Revisit pension policies

HIDDEN AGENDA - Mary Ann LL. Reyes (The Philippine Star) - April 4, 2021 - 12:00am

Many people do not fear the inevitable that is, soon, they will grow old.

But what they fear is the fact that having retired and unemployed, the pension that they receive, and whatever savings they have, won’t be enough for their needs.

While they do not want to be a burden to their family, especially their grown-up children who already have their own families, they oftentimes do not have a choice but to rely on them.

If only the Philippine pension system could address the realities and needs of the aging population.

Unfortunately, while our system is currently one of the most sustainable systems in Asia, it is also one of the least adequate, according to a report from one of the major life insurers in the Philippines.

The report showed that there are marked differences in the development stages of the Asian region’s pension systems. Pension coverage ratios, for example, span from three percent in Cambodia to 100 percent in Japan.

The report also revealed equally huge disparities in private wealth. It noted that in Taiwan and Hong Kong, net financial assets by households accounted for more than 400 percent of total GDP in 2019, while in Sri Lanka, Cambodia, Vietnam, Indonesia, and the Philippines it was only less than 50 percent.

According to the author of the report, these differences matter as they signal only limited access to financial services for some swathes of the population, hindering the necessary buildup of a capital-funded old-age provision to complement pay-as-you-go systems.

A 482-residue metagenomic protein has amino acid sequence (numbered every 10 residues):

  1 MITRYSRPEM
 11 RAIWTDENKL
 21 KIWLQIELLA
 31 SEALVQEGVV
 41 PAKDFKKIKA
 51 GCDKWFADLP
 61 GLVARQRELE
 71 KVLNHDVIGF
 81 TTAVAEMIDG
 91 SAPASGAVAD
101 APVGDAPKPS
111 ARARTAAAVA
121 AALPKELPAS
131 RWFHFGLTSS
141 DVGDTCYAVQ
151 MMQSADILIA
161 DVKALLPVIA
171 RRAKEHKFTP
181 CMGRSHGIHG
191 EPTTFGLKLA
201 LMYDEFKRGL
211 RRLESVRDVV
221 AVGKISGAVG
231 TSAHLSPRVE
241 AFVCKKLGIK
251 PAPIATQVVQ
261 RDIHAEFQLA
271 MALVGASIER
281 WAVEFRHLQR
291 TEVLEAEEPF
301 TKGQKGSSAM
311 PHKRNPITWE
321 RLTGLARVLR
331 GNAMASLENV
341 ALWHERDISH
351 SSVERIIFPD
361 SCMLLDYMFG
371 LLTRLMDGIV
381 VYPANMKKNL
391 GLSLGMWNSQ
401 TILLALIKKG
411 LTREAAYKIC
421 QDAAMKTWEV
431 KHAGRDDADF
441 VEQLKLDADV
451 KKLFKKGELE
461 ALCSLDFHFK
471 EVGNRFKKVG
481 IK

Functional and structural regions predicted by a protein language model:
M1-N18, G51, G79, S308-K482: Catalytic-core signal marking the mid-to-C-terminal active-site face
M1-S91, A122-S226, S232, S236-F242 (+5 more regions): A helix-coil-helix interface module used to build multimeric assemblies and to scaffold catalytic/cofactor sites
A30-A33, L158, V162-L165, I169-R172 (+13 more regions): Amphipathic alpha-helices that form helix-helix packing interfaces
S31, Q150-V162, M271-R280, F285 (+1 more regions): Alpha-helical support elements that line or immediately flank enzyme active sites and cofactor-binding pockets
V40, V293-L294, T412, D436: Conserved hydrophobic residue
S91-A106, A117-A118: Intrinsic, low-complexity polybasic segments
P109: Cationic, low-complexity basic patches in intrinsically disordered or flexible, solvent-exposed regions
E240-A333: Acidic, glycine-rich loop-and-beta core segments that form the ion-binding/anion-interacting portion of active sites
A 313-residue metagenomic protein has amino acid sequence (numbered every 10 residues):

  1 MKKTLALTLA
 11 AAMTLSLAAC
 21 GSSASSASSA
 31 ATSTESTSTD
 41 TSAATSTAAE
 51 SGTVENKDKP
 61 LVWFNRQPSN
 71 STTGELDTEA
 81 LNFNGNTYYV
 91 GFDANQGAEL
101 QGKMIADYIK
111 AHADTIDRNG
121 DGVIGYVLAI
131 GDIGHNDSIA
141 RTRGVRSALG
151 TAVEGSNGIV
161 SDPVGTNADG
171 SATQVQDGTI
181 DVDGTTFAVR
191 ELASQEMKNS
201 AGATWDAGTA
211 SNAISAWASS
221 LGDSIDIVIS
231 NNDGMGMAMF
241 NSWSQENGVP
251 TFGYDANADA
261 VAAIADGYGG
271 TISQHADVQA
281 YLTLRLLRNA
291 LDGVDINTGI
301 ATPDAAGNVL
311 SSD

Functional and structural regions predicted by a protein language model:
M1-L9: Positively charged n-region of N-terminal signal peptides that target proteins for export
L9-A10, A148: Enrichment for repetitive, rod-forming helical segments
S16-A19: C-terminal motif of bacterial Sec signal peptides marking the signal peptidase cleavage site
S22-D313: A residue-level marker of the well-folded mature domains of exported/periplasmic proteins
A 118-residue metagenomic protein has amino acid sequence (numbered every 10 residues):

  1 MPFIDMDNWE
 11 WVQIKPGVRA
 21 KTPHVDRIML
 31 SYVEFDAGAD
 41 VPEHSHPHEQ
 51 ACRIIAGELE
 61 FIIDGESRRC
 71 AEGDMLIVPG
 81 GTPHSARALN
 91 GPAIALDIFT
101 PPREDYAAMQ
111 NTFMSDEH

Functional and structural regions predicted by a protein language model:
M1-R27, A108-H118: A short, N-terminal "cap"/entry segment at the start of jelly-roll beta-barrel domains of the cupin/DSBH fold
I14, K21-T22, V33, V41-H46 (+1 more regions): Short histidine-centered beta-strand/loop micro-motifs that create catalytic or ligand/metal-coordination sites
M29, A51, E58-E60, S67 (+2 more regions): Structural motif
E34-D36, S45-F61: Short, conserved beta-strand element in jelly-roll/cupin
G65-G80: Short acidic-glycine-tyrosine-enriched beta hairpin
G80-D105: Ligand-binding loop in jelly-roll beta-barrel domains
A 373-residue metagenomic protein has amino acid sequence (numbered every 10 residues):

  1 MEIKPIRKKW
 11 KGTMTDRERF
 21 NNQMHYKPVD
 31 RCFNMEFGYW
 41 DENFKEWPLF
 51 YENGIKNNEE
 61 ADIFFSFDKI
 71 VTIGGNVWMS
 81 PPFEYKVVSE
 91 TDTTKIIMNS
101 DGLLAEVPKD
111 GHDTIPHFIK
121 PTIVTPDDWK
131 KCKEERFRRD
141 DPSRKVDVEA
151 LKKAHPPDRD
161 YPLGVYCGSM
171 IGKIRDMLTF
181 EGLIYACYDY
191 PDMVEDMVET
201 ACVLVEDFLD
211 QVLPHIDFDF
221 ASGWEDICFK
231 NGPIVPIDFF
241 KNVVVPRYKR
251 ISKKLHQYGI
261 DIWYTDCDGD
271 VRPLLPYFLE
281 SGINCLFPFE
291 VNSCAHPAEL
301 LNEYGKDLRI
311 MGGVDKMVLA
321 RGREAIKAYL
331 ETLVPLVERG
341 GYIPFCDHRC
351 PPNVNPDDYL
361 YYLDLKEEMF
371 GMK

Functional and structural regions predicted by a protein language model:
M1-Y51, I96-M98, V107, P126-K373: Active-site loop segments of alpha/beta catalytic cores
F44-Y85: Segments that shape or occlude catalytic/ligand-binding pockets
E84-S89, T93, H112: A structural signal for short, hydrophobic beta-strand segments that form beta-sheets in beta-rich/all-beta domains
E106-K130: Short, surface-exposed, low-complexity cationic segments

The report stated that the main cause of concern with respect to the long-term sustainability of pension systems is the retirement age in many markets, which does not reflect the gains in life expectancy over the last decades.

While Indonesia has already decided to raise the retirement age significantly, other markets are still dragging their feet, it said. Only four markets (China, Japan, South Korea and Taiwan) have already included a demographic factor in their pension formula, while in Singapore the annuity payments are regularly adjusted. A strong capital-funded pillar can be found in just a few markets, for example in Singapore and Japan.

With no Asian market ranking among the global top 10, the report said it is clear that all of them still need some homework to do to make their pension systems demographic-proof. It emphasized that the rapid demographic change does not allow putting pension and financial system reforms on the back burner.

In the report, it was pointed out that in contrast to many of its neighbors, the Philippines already raised the retirement age to 65 for both men and women as a consequence of which it currently has one of the most sustainable pension systems in the region.

However, other challenges remain for the Philippine pension system. The report noted that there is still a marked gap with regards to coverage, with only a good one third of the working population effectively within the public pension system. Meanwhile, in terms of access to financial services, less than half of the population has an account at a financial institution, and thus, hardly the possibility to build up enough savings for old age.